That blustery fall evening in Brooklyn seemed awash in afterglow. The stage at St. Vitus was either littered with hay, or… was it all in my head? It turns out that in memory, as in music, the real and ethereal are often interchangeable. Playing as a trio, Wovenhand didn’t merely perform some of the strongest material under their belts, as well as one or two 16 Horsepower show-stoppers, they wove a spiritual that pulled us out of our own preoccupied lives and into their pulsating esoteric ritual. Theirs was a pervasive, anachronistic seance evoking an unlikely rapture in a pair of NYC skeptics. My bassist friend was reticent to approach David after the set, but your humble pundit – devoid of musical training and social tact – lacked the capacity to be daunted by the stature of talent before which we stood. Regardless, we found David and Pascal, both, humble and gracious as they expressed surprise to find a few fans so far from home who claimed to be following since the early days. I may or may not have gushed over Folklore, in particular.
And here I am two decades on, still following along, enamored again. Although they sort of lost me after The Threshingfloor, Wovenhand has always held a special place, and coming up to their imminent Roadburn appearance, have recalimed their thorned throne for me with Silver Sash. They are indeed back at their best and still disarming with consistently joyous performances and surprise admixtures of Rock ’n’ Roll, Electronica, Drone, and a staple of Southern Spirituals. And it is really through the live iterations and spontaneous soulfull channeling of their performances that Wovenhand is experienced (or re-experienced) at their best. The recent Riverwood Arts Festival recording is a good place to go for that. There I relived some of that ethereal nuance of the presence, the voice, the uplifting nature of David’s piercing oratory, the cold finger-picked notes and warm, pulsations of upright bass, the pounding tribal percussion. But meanwhile, along came the surprisingly refreshing Silver Sash. The same way the rekindled interest I felt when Mark Lanegan first embraced electronics and modern production made me double take on this album now.
Silver Sash is right in line with the creativity and energy of the first two LPs as well as the firecracker Ten Stones and has about the same proportion of really memorable, standout tracks – or even a bit more. The focus and brevity of the tracks and lack of meandering drones and tongues helps make this album highly effective. The saturation of electronics on this one, borne of a home-recorded approach makes this both unique and very much natural a step to take. The latter half of the album, especially, gets very interesting as the songrwriting seems to loosen up. David steps out on ”Dead Dead Beat”, a sort of classic Rock ’n’ Roll banger with a flash of southern glam. And again on ”Omaha”, the drama builds. Rhythms that recall traditionals swathed in a cloak of modernism. The theatricality, the soul put into the writing and performance absolutely comes through on track after track. With modern and alt Rock vibes on “Acacia” and overdriven Post-Grunge vibes on ”Sicagnu”, the quasi-Industrial Gospel Psych of ”The Lash”, the Electronica-rich tribal swagger on “8 of 9”, the pulsating dance beat of ”Silver Sash.”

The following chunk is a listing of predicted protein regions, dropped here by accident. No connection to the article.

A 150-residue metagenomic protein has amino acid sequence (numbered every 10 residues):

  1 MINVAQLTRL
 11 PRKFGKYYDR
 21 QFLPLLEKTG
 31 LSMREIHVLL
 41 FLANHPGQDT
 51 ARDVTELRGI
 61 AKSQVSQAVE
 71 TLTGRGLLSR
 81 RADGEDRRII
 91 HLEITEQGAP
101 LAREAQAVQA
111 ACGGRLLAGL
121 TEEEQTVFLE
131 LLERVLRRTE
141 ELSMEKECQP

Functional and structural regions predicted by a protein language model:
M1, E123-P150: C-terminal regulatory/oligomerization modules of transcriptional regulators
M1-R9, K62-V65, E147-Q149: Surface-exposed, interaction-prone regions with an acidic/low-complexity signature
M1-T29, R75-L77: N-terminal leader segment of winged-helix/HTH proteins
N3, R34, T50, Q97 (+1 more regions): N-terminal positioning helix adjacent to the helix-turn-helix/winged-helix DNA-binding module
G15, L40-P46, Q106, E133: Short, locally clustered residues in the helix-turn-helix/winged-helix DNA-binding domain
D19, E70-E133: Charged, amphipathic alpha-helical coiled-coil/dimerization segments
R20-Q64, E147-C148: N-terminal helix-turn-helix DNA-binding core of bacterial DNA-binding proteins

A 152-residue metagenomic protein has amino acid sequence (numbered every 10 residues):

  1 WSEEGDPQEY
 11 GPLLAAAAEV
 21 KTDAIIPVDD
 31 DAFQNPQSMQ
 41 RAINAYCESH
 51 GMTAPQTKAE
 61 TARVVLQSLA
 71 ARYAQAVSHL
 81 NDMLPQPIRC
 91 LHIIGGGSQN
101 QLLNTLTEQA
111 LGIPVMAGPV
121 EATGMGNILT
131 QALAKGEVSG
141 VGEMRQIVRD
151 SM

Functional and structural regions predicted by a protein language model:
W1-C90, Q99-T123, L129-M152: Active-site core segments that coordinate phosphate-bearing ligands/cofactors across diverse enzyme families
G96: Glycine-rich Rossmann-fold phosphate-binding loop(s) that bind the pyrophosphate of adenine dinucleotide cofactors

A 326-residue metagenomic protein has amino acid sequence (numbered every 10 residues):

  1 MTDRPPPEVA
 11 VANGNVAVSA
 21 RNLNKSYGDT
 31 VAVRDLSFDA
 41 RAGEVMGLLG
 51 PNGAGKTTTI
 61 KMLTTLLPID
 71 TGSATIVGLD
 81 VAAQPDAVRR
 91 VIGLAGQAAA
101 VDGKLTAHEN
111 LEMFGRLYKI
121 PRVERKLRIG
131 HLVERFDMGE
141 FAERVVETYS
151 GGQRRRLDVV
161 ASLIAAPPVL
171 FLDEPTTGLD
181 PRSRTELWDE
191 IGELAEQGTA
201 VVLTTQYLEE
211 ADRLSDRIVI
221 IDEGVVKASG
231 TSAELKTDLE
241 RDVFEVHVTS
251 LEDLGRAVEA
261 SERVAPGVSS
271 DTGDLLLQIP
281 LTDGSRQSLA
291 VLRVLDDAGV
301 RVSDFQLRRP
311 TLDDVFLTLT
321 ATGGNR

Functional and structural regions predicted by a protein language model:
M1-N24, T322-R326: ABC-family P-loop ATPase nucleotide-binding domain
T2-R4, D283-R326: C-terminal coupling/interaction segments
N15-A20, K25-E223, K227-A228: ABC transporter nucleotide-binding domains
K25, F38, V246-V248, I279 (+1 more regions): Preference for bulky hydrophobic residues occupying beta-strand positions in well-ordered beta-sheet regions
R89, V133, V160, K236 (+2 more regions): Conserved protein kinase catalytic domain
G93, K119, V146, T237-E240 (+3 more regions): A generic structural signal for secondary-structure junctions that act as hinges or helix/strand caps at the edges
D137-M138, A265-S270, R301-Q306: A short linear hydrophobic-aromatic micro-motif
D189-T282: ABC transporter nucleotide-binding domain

Every track is well proportioned under the 4-minute mark. The writing has a focus born of decades of experience at a level beyond the pale. The gospel poetry is sweet and seldom overpowers the song itself. The production is tuned to accentuate a redoubled variety of musical styles and maintain the gospel thread beautifully throughout the playtime. Silver Sash is, once again, very impressive in the way the core Wovenhand sound is reframed in modern terms. A sort of shade of what they did on the Blush Music, commision, brought back to the future, two decades on.
Although I cannot be there to see Wovenhand again at this year’s Roadburn Festival, I can look back fondly on a brief moment in time when I experience a ghostly thread of revelation from another dimension. And i can never forget the few words of thanks exchanged with a kind, humble preacherman, a dark gleam in his eye from no outside source. If you make it to Roadburn do us both a favor you won’t forget. Catch David’s set. It is sure to be transformative. And let me know!